Dark Doors

Ask. I will tell you a story.

Six Feet Above

Originally titled, ‘Deadpan’, this is another story written for the Bartleby Snopes dialogue only competition. I changed the title because I thought it was too macabre, even for my dark sense of humour. I apologize for the enthusiastic use of ellipsis. I may have gone overboard with it to show pauses. Sorry about that …

I’ve dithered for several weeks about posting this, because it is very personal. But if I’m not going to carve open my chest and show my soul to strangers on ‘Tinterwebs, who am I going to show this to? 

– Uh, how’ve you been? Oh gods … What am I doing? Talking to thin air and marble. I must be …

– You know, same old, same old. You?

– What? Um. Huh, I’m … okay, I guess. Sorry, I didn’t expect an answer.

– Well, ask a stupid question.

– Sorry, sorry. I don’t know what I was thinking. It feels … weird, being here. It’s not right.

– Can’t do much else, unless you start digging. But then, that would look odd. And unhinged. Think of your mother.

– Yeah. You’re right. I— it, uh, it looks nice round here.

– Don’t lie, you hate it.

– What do you mean?

– You know what I mean. Tell yourself whatever you like, but you know this isn’t the place for me.

– I didn’t have a choice. It was decided before I got here. Before I could get here.

– Yeah, I know.

– Besides, do you think anyone would have listened to me?

– They might have.

– Don’t lie to me either, Dad. They wouldn’t have listened. They barely did for forty years, so why would they now?

– Is this the time to complain about your brothers?

– Suppose not. I guess I’m just jealous of them. Because they got to know you longer.

– Well, I tried.

– Did you? Then again, did I?

– We were close when you were little.

– Yeah, could hardly separate us during the summers. I always wanted to go along with you. And then …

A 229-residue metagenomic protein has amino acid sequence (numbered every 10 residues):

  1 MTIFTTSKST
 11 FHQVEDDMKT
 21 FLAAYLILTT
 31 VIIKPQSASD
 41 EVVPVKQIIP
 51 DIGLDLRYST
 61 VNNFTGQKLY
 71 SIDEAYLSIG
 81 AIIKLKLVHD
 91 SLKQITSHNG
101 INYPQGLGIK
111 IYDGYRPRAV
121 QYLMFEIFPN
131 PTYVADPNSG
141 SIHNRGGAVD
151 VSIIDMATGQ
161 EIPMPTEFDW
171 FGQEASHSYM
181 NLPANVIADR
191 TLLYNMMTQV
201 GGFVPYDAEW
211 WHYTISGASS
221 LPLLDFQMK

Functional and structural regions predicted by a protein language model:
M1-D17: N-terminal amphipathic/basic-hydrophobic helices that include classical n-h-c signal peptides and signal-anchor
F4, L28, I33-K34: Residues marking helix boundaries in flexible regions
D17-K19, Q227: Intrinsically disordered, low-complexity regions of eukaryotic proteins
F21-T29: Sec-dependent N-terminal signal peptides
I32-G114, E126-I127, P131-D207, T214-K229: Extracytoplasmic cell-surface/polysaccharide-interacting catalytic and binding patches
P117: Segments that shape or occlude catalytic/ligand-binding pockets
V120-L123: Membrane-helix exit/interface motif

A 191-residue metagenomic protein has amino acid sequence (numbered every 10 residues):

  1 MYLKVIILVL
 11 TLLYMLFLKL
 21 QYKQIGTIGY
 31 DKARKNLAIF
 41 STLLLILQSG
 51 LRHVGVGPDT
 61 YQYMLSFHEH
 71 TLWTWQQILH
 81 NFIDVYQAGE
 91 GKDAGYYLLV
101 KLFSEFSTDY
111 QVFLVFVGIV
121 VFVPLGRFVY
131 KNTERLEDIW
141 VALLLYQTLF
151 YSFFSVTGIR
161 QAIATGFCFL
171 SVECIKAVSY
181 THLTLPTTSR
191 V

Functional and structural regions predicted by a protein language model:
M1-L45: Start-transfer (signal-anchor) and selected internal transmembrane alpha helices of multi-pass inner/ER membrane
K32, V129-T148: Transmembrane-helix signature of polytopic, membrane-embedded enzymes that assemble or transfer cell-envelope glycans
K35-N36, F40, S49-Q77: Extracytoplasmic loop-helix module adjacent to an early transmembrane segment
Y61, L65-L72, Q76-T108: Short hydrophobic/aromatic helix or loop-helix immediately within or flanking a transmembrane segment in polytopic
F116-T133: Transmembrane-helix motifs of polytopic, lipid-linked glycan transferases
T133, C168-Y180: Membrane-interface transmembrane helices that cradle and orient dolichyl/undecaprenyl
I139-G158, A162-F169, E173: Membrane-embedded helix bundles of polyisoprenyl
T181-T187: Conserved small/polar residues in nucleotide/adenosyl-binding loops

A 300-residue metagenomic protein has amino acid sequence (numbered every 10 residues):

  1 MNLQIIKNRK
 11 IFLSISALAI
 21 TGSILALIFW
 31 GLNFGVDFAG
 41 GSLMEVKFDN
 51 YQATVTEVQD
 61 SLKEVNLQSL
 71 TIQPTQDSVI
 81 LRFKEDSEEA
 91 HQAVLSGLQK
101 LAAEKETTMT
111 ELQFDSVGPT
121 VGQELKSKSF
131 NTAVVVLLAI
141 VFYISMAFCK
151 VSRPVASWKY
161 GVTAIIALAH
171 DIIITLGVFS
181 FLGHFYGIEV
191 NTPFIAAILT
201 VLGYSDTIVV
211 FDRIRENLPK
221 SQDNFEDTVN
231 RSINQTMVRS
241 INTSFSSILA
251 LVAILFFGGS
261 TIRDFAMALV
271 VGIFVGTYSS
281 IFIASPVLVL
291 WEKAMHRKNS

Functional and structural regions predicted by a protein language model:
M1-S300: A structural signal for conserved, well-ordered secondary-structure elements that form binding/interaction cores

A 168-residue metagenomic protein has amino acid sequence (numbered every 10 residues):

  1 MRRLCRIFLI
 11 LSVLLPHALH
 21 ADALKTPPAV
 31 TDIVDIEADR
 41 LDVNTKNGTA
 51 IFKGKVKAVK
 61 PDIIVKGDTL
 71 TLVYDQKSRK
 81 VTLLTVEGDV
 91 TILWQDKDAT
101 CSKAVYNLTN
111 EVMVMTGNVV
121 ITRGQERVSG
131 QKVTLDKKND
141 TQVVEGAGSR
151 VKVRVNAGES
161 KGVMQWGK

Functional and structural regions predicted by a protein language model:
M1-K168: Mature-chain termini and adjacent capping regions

– When you grew up, no … I guess neither of us tried after that.

– And now …

– Don’t make a fuss now. Don’t cry for me. There’s no point.

– Sorry, I can’t help it. Seeing you like this.

– Nothing can be done now. Don’t make a fuss, like I said. I never liked it when people made a fuss.

– It’s weird, the things you think of.

– Like what?

– I knew – we all knew – that you never liked a fuss. But I’ve just realised I don’t think you’ve ever said that.

– Said what?

– ‘Don’t make a fuss.’

– What do you mean?

– It’s like those movie or book quotations that seeped into general knowledge, but were never actually said. Like ‘Beam me up, Scotty.’ Kirk never actually said that. Or ‘Play it again, Sam’ was never actually uttered in “Casablanca”. There are others, Shakespeare mostly, which people misquote all the time, believing they’re true. But you never said, ‘Don’t make a fuss’, and we all believe that you did.

– You’re over-thinking things. As usual.

– Thanks, Dad. Criticism never goes out of style.

– Were you always this acerbic?

– Have you ever used that word in your life?

– Don’t mouth off.

– C’mon, Dad. Don’t feed me a bullshit line.

– Watch your mouth. I’m still your father.

– Yeah, and I learned most of my expletives from you and hockey. Couldn’t sit there and watch it with you some days. You got so angry at the television, and I hated that feeling of aggression. I’d go out, just to get away from it.

– What are you babbling about?

– Hockey and swearing, Dad. Oh, never mind, that was a long time ago.

– Not like there’s anything new we can talk about now.